On the basis of the calculations described above, plots are obtained for voltage vs. displacement field assuming various starting parameters. Numerical techniques are then used to determine the behavior of the applied voltage as a function of the displacement field at equilibrium, given the assumed parameters of the system. In practice, the equations are solved by assuming a given displacement field and calculating the resulting voltage. Solutions are then selected which are triple valued in displacement as a function of voltage. Such solutions will generally have associated with them the general Gibbs-free energy vs. voltage behavior shown in FIG. 1 and, hence, will be bistable with a given holding voltage as described above.
Preferable starting parameters for the numeric calculation involve liquid crystals with dielectric anisotropies greater than 5 and cell thicknesses of approximately one twist length. The inventive cells generally involve liquid crystals which are twisted in at least one of the stable stages, and which in another of the stable states may be constrained to be either untwisted, or to have a twist other than its unconstrained value. Usually the net twist in the two states will either be the same or differ by an integral number of turns. In at least one of the stable states the liquid crystal may be subject to a zero torque about an axis perpendicular to the surface. However, in at least one other of the stable states the liquid crystal will have torque about an axis perpendicular to the surface. Unlike the pitch associated with the liquid crystal directors, the tilt of the directors associated with the liquid crystal molecules will always have a value other than that which would be assumed by the directors in the absence of the boundaries, i.e., the tilt will always have a value other than 90 degrees from normal at one or both of the boundaries.
While the numerical techniue for constructing the inventive cell is, perhaps, the most efficient, requiring less than a half an hour's computer time on simple computers, experimental techniques may be also utilized to construct the inventive cell. Such techniques may involve, for example, fabricating a wedge in which a twisted liquid crystal under study is placed. The wedge surface would include means to align adjoining liquid crystal molecules. As an increasing voltage difference is applied between the two surfaces of the wedge-shaped cavity, a "wall" traversing the wedge is found to move. Bistability is indicated by disappearance of the wall at one location and its reappearance elsewhere, or its more rapid motion, at a given voltage. Characteristics of the wedge cell in the region where the wall has appeared and disappeared are then utilized to fabricate a cell with the inventive characteristics.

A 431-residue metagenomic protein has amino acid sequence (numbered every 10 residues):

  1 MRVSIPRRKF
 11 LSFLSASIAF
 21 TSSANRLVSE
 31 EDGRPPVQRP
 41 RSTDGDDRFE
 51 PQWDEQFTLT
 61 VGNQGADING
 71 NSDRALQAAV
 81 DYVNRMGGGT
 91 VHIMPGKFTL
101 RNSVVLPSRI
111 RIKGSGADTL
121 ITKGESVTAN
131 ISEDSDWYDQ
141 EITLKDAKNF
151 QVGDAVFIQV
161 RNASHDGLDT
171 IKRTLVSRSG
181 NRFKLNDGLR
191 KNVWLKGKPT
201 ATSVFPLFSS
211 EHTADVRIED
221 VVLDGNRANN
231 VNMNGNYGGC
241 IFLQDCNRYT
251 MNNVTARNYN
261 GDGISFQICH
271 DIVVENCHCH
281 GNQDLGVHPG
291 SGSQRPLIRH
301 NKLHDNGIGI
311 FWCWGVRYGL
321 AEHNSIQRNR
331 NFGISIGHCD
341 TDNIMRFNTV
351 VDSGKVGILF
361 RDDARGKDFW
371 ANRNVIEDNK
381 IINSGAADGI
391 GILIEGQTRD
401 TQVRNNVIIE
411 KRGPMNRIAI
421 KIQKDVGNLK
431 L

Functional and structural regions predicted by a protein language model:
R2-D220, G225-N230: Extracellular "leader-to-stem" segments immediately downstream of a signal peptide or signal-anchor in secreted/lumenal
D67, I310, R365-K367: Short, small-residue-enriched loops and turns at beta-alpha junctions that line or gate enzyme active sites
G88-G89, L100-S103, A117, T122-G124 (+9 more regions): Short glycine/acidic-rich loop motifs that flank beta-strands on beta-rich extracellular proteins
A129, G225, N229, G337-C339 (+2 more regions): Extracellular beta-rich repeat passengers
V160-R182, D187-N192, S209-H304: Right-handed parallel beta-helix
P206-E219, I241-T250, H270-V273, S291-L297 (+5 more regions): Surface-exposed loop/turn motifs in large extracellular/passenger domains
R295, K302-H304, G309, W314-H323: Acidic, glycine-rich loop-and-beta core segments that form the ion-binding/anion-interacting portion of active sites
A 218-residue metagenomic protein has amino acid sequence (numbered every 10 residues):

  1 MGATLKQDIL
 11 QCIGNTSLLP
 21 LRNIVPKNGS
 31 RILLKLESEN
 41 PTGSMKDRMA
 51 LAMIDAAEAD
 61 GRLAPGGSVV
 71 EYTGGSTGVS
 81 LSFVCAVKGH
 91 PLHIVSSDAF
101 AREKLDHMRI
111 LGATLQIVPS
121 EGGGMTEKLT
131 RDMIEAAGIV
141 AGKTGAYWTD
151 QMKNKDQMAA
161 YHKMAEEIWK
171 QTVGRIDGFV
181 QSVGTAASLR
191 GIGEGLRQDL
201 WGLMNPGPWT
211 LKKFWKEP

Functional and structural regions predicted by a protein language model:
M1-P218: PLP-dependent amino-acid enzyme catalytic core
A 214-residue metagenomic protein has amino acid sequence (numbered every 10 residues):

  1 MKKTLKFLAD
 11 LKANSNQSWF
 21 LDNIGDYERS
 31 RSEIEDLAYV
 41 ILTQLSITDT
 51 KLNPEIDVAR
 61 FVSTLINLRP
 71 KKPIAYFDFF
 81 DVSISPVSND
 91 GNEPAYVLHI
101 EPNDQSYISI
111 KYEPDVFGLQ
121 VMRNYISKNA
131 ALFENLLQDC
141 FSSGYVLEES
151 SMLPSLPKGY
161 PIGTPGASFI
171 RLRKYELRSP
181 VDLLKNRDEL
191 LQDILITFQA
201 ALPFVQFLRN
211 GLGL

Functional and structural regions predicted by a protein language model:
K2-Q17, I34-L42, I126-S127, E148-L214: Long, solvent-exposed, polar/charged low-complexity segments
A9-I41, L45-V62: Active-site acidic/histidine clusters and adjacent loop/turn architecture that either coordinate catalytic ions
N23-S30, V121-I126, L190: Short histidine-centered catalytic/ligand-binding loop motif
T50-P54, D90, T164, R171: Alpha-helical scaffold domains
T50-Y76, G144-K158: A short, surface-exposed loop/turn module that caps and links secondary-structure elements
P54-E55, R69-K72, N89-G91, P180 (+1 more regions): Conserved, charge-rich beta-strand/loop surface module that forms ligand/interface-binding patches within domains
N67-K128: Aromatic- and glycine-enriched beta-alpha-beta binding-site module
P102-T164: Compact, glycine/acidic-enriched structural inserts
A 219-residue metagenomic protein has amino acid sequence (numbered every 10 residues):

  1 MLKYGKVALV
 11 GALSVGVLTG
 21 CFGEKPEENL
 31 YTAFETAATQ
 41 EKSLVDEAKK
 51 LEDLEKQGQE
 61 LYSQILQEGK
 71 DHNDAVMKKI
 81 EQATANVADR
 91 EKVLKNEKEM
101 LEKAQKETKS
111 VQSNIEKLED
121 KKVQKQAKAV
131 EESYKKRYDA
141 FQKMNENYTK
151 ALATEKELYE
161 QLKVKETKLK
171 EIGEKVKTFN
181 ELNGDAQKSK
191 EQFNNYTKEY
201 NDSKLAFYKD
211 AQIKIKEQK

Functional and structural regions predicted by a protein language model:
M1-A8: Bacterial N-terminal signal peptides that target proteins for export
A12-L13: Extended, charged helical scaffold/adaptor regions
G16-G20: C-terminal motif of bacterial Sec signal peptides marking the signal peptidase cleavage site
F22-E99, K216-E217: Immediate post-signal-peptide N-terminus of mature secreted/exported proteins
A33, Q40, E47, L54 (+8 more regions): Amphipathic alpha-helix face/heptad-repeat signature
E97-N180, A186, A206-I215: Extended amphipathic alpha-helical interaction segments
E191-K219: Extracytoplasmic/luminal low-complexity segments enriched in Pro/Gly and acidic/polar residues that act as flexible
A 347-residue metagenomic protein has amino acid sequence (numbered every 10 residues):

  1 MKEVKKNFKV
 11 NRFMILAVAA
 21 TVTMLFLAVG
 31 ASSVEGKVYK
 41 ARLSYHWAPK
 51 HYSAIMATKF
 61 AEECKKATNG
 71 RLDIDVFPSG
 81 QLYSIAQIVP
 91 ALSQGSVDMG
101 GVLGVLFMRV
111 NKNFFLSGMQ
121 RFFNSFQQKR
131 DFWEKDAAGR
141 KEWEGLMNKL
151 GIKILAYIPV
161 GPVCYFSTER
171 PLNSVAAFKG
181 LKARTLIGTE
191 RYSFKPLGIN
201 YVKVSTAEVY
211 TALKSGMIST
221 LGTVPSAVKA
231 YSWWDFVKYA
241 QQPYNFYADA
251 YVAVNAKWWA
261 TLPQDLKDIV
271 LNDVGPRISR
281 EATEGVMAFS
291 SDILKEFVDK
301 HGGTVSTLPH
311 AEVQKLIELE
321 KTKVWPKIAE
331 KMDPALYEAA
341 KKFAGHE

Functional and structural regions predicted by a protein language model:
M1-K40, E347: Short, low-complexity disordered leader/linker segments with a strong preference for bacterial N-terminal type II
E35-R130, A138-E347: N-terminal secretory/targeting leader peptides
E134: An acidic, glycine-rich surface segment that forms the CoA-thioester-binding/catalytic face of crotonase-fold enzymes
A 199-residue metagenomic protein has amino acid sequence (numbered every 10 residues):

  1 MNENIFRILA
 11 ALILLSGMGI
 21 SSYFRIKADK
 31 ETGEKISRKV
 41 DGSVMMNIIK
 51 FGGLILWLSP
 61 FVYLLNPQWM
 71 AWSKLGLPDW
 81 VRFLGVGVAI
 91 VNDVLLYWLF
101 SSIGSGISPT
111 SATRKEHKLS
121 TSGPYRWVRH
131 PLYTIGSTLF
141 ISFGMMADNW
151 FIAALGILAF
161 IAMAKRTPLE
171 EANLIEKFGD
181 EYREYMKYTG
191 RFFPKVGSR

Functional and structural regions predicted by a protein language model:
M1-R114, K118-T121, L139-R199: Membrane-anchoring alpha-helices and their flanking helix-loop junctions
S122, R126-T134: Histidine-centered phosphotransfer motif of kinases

In a specific embodiment of an inventive cell glass slides coated with tin oxide were used to confine the liquid crystal. The slides were further coated with silicon monoxide evaporated at an angle of 5 degrees from parallel to the surface. The tin oxide is formed in an electrode pattern and is used to apply appropriate voltages to yield, for example, an alphanumeric configuration, while the evaporated silicon monoxide is used to align the directors near the cell walls (see, J. L. Janning, Appl. Phys. Lett., 21, 173 (1972)). The liquid crystal used was E7 obtained from the British Drug House doped with about 1.342 percent of cholesteryl nonanoate. Subsequent to insertion of the liquid crystal within the cell, the cell surfaces are epoxied together about the periphery of the cell at a cell thickness of 13.95 microns. Total twist was 360 degrees in the cells. The tilt angle of the liquid crystal near the surfaces was determined to be 55 degrees from the normal by the method of Crossland et al. (Journ. Phys. D., Appl. Phys., 9, 100 (1976)). The holding voltage in this case is 1.7 volts. Switching from the down state to the up state first occurs at about 1.8 volts while switching from the up state to the down state first occurs at about 1.5 volts. For fast switching the dynamic characteristics of the cell were also employed and dynamic switching from the up state to the down state was obtained by dropping the voltage to zero for 0.075 seconds. Dynamic switching from the down state to the up state was obtained by raising the voltage to 3 volts for 0.055 seconds. Dynamic switching of this nature depends both on the magnitude of the variation in voltage and the time for which such a variation voltage is applied. Hence, applying similar voltage for less times or less voltage variations for equal time periods is found to be ineffective for dynamic switching. Consequently, an embodiment of matrix addressing which requires that all elements receive some voltage may be utilized even in the dynamic switching mode. A polarizer and analyzer were used to obtain optical discrimination between the two states. The analyzer was placed parallel to the direction of evaporation of the silicon monoxide coating and the polarizer was oriented perpendicular to that direction. The cell was oriented in an optical bench and tilted in various directions to study the contrast dependence of the impinging radiation. Calculations indicate that a cell with total twist of 270 degrees may have useful optical characteristics if comparable tilt angles in the two states are obtainable.